It is also possible to work LEO satellites from within your shack. Ideal setup needed is a high gain cross Yagi for VHF and UHF along with an azimuth – elevation rotator. If it can be tracked by a computer software, well and good. Doppler tuning can also be automated in high end radios with two way communication to a computer with tracking software installed. Short of these sophistications, multiple frequencies above and below the nominal uplink and downlink frequency can be stored in the memory of the radio and quickly switched during the satllite pass to track Doppler shift. This can be done in both hand held radios and base stations, though it is more useful in hand held radios for outdoor operation as it is difficult to point the antenna as well as tune the radio manually according to Doppler shift. Many tune the radio and turn the antenna listening to the downlink signal in the headphones and talk through the microphone attached to the headset.

Short of directional antennas and rotators, it is also possible to work LEO satellites from within the shack using vertical antennas and a base station. But this often limits the passes available for working. Most vertical antennas do not work well with low elevation passes nor with vertically overhead passes. They would work with side elevation passes. Yet if higher power is delivered, there could be a situation when your signals would be heard, but you may not be hearing the downlink. To improve reception, use of high quality coaxial cable of shortest possible length is recommended. RG 213 is a good cable, though a bit thick and difficult to maneuver. As long as the reception cannot be improved, be satisfied with replying received calls rather than calling CQ, to prevent interference with other stations.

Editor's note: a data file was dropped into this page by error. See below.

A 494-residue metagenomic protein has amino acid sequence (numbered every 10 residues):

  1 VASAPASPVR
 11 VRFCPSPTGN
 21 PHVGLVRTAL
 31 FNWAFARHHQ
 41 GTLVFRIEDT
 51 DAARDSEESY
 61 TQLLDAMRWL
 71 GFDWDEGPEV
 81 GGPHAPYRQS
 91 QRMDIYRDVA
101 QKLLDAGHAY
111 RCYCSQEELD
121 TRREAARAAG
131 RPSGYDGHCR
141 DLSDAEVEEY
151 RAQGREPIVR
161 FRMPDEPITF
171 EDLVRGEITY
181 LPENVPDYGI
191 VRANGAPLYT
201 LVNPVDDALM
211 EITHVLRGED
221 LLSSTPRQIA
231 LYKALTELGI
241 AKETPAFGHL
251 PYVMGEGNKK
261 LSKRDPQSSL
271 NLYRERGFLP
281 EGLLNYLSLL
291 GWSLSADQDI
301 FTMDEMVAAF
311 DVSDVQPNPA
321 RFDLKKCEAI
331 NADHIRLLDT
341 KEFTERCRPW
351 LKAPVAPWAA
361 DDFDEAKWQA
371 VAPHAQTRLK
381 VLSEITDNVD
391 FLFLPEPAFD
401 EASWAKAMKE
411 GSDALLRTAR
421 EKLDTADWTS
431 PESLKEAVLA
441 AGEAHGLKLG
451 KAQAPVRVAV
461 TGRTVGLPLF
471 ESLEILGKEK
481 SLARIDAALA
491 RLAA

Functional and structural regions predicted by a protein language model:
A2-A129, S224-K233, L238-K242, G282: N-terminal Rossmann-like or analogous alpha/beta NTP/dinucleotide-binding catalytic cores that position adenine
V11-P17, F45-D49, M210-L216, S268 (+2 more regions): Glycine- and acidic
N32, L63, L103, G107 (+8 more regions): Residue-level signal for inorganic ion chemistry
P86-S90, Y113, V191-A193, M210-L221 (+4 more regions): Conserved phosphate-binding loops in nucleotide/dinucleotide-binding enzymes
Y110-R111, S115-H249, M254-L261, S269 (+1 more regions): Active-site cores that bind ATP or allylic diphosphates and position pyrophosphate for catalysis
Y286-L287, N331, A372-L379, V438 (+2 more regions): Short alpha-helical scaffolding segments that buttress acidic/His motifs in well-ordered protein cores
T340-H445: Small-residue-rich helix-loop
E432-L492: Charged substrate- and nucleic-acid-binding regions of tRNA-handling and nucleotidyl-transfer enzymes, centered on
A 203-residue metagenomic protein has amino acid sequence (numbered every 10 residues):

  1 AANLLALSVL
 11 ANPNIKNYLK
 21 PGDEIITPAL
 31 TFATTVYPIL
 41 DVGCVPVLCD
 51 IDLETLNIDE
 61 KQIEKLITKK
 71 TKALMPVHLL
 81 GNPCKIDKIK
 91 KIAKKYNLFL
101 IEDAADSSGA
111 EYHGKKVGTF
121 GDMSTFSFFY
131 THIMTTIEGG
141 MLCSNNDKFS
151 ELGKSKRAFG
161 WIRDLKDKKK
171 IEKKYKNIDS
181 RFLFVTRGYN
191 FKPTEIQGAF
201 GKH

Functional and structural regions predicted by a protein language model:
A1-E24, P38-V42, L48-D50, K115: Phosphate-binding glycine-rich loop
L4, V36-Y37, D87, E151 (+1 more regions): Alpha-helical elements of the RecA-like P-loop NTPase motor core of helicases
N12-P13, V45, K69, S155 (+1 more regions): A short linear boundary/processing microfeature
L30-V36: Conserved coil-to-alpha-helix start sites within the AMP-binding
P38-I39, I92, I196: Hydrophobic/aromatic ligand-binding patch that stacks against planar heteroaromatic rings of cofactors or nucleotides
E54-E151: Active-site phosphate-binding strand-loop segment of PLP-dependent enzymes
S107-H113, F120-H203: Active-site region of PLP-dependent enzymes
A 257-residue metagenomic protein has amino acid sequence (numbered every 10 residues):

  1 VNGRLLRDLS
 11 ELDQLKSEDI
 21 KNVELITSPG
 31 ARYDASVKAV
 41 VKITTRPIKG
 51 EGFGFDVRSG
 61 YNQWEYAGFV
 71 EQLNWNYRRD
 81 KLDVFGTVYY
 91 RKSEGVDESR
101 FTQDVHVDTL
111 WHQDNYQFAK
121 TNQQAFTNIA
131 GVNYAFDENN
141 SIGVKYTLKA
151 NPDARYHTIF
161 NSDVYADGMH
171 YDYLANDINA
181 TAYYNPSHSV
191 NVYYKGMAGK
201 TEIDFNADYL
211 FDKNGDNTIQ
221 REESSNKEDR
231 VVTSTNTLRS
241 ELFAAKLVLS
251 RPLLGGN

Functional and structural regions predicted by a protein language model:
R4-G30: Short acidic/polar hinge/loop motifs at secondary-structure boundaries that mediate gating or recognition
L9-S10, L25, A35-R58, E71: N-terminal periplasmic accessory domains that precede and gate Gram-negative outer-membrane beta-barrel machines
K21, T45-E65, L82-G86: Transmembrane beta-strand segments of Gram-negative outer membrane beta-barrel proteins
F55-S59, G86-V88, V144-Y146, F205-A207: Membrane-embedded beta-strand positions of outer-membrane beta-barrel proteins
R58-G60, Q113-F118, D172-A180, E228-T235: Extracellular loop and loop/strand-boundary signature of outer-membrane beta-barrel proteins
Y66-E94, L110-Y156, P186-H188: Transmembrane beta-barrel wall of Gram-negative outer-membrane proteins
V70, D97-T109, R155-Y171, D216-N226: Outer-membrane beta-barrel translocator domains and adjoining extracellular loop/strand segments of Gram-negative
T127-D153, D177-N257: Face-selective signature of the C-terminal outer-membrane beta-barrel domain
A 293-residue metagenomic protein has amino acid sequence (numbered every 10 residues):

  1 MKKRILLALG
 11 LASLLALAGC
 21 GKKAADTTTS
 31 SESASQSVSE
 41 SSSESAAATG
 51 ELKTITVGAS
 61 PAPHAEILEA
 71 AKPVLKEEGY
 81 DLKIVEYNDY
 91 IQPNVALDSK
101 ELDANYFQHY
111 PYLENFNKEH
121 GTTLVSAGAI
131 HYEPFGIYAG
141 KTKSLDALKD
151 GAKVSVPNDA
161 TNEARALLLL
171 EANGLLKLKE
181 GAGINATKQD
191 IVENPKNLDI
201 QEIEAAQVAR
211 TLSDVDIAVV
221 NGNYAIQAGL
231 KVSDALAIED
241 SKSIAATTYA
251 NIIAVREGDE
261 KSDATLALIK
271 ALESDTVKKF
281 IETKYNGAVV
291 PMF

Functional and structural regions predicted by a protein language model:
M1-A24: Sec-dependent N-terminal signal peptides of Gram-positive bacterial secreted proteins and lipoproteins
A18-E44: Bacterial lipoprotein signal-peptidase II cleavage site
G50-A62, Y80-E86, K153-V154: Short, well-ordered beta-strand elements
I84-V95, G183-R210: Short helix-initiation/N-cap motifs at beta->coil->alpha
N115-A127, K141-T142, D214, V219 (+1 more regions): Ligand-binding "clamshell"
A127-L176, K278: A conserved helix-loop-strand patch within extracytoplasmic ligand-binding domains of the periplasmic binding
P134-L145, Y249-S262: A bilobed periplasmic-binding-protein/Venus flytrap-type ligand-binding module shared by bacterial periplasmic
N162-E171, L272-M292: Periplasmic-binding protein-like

Using a low noise amplifier (LNA) is also useful. Use of pre-amplifier will bring in other concerns. If it is kept at the antenna location, results are better, but giving power supply needs another line or a Tee bias. A switching system to bypass the pre-amplifier while transmitting is also needed to prevent the output signal from damaging the pre-amplifier. If it is a separate radio for reception, this part is not necessary, though still you need band pass filters to prevent the transmitted signal from overloading the sensitive pre-amplifier.